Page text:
Posted August 06, 2005 by publisher in Cuba Politics.
By Mike Williams | Cox News Service
It was part pep rally, part solemn tribute to fallen heroes, part State of the Union address.
It was all slick political theater, masterfully stage-managed by Fidel Castro, the man who changed Cuban history and clearly revels in his role as an outsize player on the world stage.
Still irrepressible as he nears his 79th birthday, the communist firebrand used the July 26 anniversary of the start of his rebellion to dismiss reports that his four-decade-old revolution is once again in trouble.
“To hear the news reports and the misinformation, you would think our revolution will last only three more hours,’’ Castro said, drawing chuckles from a packed crowd of handpicked supporters at the Karl Marx Theater.
“But no revolution in history has ever had the consensus and support of the people like the Cuban revolution.’‘
Decades of neglect
Sixteen years after the collapse of the Soviet Union and Cuba’s loss of $5 billion a year in Russian subsidies, Cuba does appear to be struggling.
Although tourism continues to grow and feed the Cuban state, decades of neglect of the island’s infrastructure have triggered electricity shortages, while two powerful hurricanes in the past year decimated the already-dilapidated housing stock.
International news reports depict a restive Cuban population frustrated by drought, food shortages, low wages and power brownouts made worse by the sweltering tropical heat, a frustration that has boiled over with the surprising appearance of anti-government graffiti in some Havana neighborhoods.
Workers quickly paint over the offending slogans, while Castro supporters have broken up recent protests organized by the island’s dissidents.
But while Cuba’s recent problems have triggered a new wave of rumors in Miami’s vocal Cuban exile community that Castro’s hold on power is teetering, the Maximum Leader left no doubt that he is still firmly in charge and has no intentions of stepping aside.
Belying rumors that his health is poor, Castro spoke from a plain wooden lectern for nearly four hours. His once-thundering voice was at times reduced to a croak, but he still showed an unmistakable oratorical brilliance, a rising-and-falling cadence, a rush of attacks followed by soothing asides, that has made him an icon in many parts of the world.
“The country is faced with a complex situation because of drought, the lack of power and the hurricanes,’’ Castro said in a rare admission that anything at all is amiss in Cuba. “But the enemies of the revolution are trying to use these events to say Cuba is going through an economic crisis. Once again, they fail to understand our people and their determination.’‘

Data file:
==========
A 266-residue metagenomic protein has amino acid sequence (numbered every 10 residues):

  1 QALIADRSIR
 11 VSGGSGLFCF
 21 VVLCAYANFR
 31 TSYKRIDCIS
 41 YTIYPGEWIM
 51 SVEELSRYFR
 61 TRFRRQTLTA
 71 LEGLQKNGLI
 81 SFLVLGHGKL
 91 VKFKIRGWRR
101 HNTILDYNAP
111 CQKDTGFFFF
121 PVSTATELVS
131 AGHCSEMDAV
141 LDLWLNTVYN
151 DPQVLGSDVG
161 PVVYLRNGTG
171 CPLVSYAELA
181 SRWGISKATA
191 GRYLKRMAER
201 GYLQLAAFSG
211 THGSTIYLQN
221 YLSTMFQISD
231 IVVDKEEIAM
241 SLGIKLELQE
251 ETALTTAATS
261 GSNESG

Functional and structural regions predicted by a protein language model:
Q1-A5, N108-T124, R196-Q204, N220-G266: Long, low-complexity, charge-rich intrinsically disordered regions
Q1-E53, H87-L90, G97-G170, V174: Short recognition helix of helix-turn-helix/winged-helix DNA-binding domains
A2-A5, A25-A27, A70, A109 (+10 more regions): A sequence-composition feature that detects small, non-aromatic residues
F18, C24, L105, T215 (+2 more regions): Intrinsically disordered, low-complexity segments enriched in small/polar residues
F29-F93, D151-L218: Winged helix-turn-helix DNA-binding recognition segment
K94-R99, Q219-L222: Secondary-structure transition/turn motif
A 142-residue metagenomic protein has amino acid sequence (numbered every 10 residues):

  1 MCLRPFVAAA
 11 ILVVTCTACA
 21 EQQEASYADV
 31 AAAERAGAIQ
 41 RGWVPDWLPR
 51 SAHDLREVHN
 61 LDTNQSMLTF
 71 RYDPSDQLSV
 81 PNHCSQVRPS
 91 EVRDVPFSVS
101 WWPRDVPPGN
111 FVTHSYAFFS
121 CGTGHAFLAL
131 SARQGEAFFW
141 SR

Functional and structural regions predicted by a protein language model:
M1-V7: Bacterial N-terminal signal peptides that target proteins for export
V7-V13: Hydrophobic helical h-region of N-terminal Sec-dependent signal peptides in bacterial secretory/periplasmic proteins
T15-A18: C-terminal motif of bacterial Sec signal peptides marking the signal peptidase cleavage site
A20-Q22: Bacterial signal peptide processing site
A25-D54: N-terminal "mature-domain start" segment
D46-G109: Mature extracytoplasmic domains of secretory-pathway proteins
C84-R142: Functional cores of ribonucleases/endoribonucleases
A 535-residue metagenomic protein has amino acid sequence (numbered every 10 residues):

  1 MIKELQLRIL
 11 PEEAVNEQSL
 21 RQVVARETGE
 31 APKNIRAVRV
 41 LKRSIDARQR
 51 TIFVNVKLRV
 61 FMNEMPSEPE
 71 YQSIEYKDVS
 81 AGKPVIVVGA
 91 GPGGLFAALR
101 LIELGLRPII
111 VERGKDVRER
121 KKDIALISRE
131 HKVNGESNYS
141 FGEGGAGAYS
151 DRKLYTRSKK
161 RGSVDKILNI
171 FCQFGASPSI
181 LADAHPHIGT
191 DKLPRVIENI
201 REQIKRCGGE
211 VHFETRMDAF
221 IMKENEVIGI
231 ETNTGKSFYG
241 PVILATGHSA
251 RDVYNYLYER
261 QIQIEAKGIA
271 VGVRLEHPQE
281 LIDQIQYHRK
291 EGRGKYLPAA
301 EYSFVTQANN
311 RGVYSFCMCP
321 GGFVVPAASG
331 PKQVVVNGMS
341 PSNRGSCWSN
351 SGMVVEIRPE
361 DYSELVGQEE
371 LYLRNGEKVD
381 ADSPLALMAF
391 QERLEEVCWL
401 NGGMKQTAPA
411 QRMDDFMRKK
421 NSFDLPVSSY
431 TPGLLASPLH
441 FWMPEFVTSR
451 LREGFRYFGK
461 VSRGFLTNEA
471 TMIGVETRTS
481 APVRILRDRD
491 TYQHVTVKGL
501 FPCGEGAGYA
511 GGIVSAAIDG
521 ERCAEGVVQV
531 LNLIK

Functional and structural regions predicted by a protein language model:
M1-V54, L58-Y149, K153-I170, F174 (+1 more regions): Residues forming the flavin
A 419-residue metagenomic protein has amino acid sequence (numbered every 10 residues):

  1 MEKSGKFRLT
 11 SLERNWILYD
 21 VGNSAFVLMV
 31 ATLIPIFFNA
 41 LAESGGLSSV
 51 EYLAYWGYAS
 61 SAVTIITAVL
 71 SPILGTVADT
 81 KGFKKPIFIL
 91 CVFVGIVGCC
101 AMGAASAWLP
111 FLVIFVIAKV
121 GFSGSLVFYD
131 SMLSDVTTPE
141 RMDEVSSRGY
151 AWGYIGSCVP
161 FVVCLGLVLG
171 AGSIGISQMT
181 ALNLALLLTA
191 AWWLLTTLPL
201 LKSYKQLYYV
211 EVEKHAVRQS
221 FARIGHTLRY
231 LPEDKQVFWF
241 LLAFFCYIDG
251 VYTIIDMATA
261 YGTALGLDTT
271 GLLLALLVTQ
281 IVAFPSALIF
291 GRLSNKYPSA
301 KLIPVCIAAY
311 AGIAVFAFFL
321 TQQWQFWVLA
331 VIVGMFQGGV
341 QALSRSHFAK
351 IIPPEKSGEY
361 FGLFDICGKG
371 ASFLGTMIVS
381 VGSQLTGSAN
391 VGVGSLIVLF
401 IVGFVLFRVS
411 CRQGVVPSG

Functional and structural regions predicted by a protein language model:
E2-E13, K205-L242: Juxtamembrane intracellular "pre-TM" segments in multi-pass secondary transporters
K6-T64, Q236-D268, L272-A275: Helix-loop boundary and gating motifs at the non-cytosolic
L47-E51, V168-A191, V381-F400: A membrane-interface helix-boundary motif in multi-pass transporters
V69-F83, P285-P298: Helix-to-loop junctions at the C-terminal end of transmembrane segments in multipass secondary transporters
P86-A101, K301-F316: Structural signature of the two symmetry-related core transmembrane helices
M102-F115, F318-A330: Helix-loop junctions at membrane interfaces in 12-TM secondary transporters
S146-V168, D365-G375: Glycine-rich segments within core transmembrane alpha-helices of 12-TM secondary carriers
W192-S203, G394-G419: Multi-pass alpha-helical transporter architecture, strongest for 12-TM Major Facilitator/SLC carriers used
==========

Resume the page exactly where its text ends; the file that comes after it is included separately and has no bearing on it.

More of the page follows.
The speech was a rambling discourse filled with a torrent of invective aimed at President Bush, whom Castro called the hemisphere’s “main terrorist.’‘
There was praise for Venezuela’s leftist leader and Castro ally, Hugo Chávez, who is selling Cuba badly needed oil at reduced prices, and a lengthy discussion of the minutiae of Cuban life apparently aimed at demonstrating Castro’s depth of compassion for his people and his understanding of the challenges they face.
In years past, the July 26 anniversary of Castro’s failed 1953 attack upon an army barracks in the eastern city of Santiago has been marked by massive outdoor rallies. Foreign press reports made much of the fact that this year’s events centered on the small gathering of Communist Party elite and loyal supporters at the indoor Havana theater, perhaps a sign of Castro’s uneasiness over the frustrations of his people, or of concerns over his stamina.
Last October, Castro fell while leaving a stage after a speech, breaking a kneecap and injuring an arm, while in 2001 he fainted after another outdoor speech, triggering yet another wave of rumors among Cuban-Americans, some of whom swear he has Parkinson’s disease or prostate cancer.
But Castro appeared fit and at times fiery during his indoor speech. His hands were steady and his long, thin index finger often jabbed the air to emphasize his words.
He drew attention to the case of Luis Posada Carriles, an anti-Castro activist and former CIA operative suspected of involvement in the 1976 bombing of a Cuban airliner leaving Venezuela that killed 73 people. After years of living in Central America, Posada slipped into the United States this spring.
After news reports revealed that he was living in Miami, Castro accused the United States of harboring a suspected terrorist while claiming to be leading a worldwide war against terrorism. U.S. officials arrested Posada on charges of illegally entering the country in May, and he will soon face a deportation hearing. “We demand his extradition to Venezuela,’’ Castro said, a demand that U.S. officials have so far ignored.
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